EGFR/HER2 over-expression is associated with very aggressive tumor growth and poor prognosis for most cancer types.

Normal cell and cancer cell with over-expression of HER2 receptors.
Tumor cell (right) with over-expression of HER2 receptors which is associated with aggressive tumor growth, and poor prognosis.

With the injection of the Yale vaccine, the dog’s immune cells become trained to recognize cells displaying EGFR or HER2 proteins as ‘bad’ cells and to attack them.

Specifically, the vaccine boosts the generation of antibodies that bind to EGFR/HER2 and inhibits intracellular signaling and inhibits tumor growth. The vaccine also boosts the population of cancer-fighting T-cells.

The vaccine itself is made up of a short chain of amino acids or peptides that are part of the larger EGFR and HER2 protein.

The vaccine was designed so that it could help the immune system recognize EGFR(HER1), HER2, as well as HER3 and HER4 proteins, widening the target coverage.

What is the status of this study?

After launching the trial in 2016 and seeing promising results, the team made the vaccine available widely. To date, about 600 dogs with different cancer types and stages have been treated with the vaccine. And information about safety and efficacy has been shared in several peer-reviewed publications and conference presentations.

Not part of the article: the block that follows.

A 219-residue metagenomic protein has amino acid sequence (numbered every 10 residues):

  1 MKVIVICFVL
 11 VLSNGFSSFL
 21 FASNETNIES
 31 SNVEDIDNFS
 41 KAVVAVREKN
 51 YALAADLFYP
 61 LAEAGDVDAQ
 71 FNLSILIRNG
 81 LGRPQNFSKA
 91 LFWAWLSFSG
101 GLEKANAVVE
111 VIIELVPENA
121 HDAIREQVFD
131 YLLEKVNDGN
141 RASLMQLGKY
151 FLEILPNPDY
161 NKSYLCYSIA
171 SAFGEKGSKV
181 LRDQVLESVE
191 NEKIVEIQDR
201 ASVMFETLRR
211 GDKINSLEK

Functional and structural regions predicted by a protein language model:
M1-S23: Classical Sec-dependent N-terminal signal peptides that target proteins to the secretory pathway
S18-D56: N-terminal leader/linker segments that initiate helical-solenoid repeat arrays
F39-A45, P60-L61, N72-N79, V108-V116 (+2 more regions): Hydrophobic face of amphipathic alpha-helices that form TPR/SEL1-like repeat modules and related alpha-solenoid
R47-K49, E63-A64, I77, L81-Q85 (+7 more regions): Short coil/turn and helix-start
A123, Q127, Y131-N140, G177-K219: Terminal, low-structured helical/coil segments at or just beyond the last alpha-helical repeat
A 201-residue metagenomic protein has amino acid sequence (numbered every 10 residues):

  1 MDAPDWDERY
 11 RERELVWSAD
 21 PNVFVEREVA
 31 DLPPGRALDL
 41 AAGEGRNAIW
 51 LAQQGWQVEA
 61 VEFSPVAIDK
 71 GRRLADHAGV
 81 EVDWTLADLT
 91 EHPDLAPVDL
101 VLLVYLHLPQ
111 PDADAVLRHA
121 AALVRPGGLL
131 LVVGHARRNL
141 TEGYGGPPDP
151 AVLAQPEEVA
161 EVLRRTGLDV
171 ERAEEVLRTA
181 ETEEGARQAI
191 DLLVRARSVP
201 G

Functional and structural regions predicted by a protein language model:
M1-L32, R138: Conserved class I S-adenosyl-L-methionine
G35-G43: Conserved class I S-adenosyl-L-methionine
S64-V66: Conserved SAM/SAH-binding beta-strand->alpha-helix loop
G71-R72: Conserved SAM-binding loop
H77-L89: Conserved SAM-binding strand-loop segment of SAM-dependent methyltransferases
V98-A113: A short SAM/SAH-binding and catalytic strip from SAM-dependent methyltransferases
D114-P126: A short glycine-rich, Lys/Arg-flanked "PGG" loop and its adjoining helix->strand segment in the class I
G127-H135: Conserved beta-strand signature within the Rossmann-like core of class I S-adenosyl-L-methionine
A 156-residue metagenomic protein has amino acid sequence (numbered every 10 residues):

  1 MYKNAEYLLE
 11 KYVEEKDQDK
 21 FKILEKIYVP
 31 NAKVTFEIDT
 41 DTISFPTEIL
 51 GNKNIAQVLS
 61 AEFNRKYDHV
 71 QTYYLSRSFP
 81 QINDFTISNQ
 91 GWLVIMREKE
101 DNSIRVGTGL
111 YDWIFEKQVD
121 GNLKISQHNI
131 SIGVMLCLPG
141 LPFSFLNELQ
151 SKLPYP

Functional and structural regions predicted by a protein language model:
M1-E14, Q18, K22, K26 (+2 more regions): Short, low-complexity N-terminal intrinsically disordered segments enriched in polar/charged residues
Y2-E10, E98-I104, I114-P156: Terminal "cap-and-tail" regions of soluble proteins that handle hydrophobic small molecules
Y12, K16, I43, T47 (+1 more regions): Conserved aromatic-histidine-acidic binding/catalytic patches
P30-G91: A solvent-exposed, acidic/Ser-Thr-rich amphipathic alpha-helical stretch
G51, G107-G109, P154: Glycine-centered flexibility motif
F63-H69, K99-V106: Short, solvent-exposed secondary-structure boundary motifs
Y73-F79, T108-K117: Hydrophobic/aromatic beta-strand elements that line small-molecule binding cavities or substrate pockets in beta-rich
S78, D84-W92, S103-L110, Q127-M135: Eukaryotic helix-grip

The study is gradually opening at new clinics, starting in Washington State. Wide-scale availability is expected later in 2023. You can sign up to be notified by email updates. We will also be updating the linked page with the updated status.

If you are interested in other immunotherapy studies or interested in learning about improving the efficacy of immunotherapy treatments, please email us at .

How is the treatment given to the patients?

1. The vaccine is administered as two subcutaneous injections three weeks apart. Blood samples are also collected on these days and shipped to Yale University lab for analysis.

2. The third blood sample is collected on day 45-50 and sent to Yale University lab for analysis.

Which types of cancer might the vaccine help?

The vaccine may help with tumors that are often found to over-express EGFR or HER2 including:

  • Osteosarcoma

  • Hemangiosarcoma

  • Transitional Cell Carcinoma

  • Soft Tissue Sarcoma

  • Anal Sac Carcinoma

  • Mammary Carcinoma

  • Pituitary Adenoma

  • Glioma

  • Lung Cancer

  • Epithelial Nasal Carcinoma.

  • Nasopharyngeal cancer

The vaccine does not help lymphoma or leukemia patients. So far small-study data has been published for osteosarcoma and hemangiosarcoma, only.

What are the enrollment criteria for the study?

Please contact the clinic to learn about the enrollment criteria and what additional treatments might be offered in conjunction with the vaccine.

Can a dog with cancer metastasis receive this vaccine?

Yes, but this will depend on the study location, currently.

Researchers are particularly interested in patients with evidence of metastatic disease, and the Seattle clinic study is open to patients with metastasis.

What kind of side effects might be expected?

According to Dr. Mamula, the observed side effects have been minimal.

20-25% of dogs develop a sterile abscess, a large lump near the injection site. This is not an infection but is due to inflammation - a sign that the immune system is doing its job. It may ooze but will eventually resolve on its own, without causing any discomfort to the dog. The use of warm compresses helps.